After traveling all over Oregon, I finally decided I liked Southwest Oregon best. I found a cafe with free wifi and used https://wwoof.net/ to find an internship at a farm that “paid” room and board in exchange for part time work. I stayed in a 100 year old farm house that used to be a gift shop and spent the next month and a half picking vegetables, taking care of animals, chopping down blackberry bushes, making animal skin parchment paper, and watching Youtube videos about homesteading.

After feeling out Southwest Oregon, I decided I really wasn’t impressed with it. Don’t get me wrong. The mountains were beautiful, but the civilization was frankly trashy. I decided if I was going to have to live in a ghetto behind a strip mall, I could do that for a fraction of the price back in Houston. So I drove back to Texas and resumed my suburban life exactly where I left off. My old job even gave me a $1 raise to come back.

I could have reactivated The Wise Sloth at that time, but I still needed money in general. So I used my time to focus on building a tool that helps writers plot stories. Over the next six months I put hundreds of hours into the project, and it’s still hundreds of hours away from being finished.

In the summer of 2019, I was already fed up with Houston traffic again. So I decided to give the Pacific Northwest another shot and see what Washington had to offer. I left my job again, packed up my SUV, and headed North. This time I immediately found a farming internship North of Seattle at Baker’s Acres Family Farm. I lived out of their old RV and spent the next month and a half weeding, composting, pruning tomato plants, planting/picking vegetables, and dead-heading Fuchsias.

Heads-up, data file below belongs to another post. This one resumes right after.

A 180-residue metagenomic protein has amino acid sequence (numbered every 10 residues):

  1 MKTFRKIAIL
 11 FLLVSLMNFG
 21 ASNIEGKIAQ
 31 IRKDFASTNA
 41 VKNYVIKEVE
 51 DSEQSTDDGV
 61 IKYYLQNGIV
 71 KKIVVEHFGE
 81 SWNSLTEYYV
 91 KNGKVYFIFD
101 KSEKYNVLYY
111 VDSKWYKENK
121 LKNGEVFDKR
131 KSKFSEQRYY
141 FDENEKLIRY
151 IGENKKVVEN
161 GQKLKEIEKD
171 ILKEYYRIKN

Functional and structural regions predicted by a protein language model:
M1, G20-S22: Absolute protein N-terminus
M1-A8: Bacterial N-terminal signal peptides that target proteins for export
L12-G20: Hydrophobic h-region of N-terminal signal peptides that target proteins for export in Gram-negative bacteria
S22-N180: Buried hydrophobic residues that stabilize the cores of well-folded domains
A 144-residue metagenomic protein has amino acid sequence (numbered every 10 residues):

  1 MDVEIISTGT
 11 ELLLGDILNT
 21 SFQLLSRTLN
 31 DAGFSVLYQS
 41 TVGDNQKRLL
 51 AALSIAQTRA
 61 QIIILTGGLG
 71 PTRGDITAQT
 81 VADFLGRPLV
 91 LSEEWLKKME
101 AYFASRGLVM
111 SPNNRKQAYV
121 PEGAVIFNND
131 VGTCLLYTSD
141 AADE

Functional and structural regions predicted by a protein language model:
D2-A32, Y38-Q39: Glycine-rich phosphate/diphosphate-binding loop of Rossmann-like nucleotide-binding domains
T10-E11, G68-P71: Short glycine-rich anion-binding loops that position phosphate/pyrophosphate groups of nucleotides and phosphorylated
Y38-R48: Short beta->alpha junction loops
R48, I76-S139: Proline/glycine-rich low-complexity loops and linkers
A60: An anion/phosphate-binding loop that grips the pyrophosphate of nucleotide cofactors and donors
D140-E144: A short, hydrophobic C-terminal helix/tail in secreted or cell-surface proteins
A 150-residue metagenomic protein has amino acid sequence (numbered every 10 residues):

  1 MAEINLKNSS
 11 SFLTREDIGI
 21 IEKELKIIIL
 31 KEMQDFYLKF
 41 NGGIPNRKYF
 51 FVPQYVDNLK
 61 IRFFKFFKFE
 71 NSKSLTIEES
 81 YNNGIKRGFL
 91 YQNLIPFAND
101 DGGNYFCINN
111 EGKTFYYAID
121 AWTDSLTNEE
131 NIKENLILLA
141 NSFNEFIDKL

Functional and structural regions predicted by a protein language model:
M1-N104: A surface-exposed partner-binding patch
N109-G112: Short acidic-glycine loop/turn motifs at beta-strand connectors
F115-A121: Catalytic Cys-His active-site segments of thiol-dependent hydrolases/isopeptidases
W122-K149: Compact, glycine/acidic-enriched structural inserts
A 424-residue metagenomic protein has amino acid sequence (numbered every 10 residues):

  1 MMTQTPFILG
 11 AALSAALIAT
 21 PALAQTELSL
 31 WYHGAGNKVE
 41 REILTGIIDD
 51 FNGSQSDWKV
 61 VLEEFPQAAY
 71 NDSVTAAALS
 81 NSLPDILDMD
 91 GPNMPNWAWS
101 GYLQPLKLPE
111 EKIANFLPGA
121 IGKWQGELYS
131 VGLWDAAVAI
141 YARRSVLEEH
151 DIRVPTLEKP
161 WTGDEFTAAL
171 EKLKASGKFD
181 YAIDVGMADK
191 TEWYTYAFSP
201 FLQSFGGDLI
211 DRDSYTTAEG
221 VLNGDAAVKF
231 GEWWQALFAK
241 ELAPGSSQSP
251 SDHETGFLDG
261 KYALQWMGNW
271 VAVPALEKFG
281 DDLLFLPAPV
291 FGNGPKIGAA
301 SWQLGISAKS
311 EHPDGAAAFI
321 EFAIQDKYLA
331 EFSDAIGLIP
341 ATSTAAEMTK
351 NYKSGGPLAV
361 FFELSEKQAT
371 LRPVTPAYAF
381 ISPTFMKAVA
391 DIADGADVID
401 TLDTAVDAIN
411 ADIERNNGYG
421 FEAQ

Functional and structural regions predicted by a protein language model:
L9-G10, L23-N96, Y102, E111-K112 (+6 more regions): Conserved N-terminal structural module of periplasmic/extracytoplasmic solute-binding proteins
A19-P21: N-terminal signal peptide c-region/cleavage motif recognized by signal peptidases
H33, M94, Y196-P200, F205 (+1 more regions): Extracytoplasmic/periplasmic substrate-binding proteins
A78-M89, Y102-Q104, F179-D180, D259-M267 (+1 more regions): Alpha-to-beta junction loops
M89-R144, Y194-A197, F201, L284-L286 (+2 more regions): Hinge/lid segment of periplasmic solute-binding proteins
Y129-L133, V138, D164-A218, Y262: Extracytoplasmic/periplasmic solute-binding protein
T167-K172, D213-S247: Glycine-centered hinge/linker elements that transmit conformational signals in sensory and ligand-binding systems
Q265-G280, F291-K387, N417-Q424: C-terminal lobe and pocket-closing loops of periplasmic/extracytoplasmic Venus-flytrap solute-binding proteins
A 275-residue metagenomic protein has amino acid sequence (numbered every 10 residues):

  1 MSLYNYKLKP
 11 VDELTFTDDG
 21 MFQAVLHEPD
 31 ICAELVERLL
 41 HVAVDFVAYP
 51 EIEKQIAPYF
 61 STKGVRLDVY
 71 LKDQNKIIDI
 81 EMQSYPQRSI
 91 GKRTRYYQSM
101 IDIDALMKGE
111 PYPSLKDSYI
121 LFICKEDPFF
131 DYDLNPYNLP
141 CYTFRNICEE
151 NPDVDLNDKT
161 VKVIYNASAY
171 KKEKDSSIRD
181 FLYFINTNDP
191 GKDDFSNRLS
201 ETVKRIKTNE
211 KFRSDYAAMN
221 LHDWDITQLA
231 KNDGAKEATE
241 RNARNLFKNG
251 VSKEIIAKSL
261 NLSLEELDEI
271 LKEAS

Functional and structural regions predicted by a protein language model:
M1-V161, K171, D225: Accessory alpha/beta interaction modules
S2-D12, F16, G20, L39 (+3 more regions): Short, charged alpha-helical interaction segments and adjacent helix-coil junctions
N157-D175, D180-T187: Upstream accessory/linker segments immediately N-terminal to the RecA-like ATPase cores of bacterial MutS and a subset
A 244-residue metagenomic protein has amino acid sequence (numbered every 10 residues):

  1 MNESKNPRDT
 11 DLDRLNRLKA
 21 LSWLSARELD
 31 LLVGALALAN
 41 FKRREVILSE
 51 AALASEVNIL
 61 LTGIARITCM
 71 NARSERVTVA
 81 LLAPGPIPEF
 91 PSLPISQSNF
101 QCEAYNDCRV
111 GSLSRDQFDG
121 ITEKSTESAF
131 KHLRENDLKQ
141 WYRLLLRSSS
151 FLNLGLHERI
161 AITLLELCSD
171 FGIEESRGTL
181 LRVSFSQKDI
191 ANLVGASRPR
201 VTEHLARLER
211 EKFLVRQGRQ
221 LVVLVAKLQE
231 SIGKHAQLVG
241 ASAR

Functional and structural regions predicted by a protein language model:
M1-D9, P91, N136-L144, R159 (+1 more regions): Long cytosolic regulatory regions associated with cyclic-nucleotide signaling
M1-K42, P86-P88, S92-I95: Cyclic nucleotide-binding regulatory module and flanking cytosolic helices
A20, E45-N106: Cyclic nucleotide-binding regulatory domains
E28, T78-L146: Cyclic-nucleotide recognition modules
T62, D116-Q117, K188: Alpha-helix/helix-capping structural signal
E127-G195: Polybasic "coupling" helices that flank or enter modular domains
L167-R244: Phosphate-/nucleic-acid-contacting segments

On the weekends I drove aimlessly around Washington searching for Utopia… or at least the closest thing in my price range. I finally found a place that came near enough to what I was looking for, but the cost of rent outpaced the wages I could make as a massage therapist.

During my trip I randomly reconnected with an old friend who inspects offshore oil pipelines using remote controlled submarines. He works part time and makes three times more money than a massage therapist without breaking his body. After talking to him about his career field, it didn’t take long to change my plans.

I packed up my SUV, bid farewell to Baker’s Acres Farm and drove literally all the way across America to the International Diving Institute in South Carolina. There, I got an apartment so deep in the ghetto that Pizza Hut wouldn’t deliver, and I spent the next month learning about remote controlled submarines.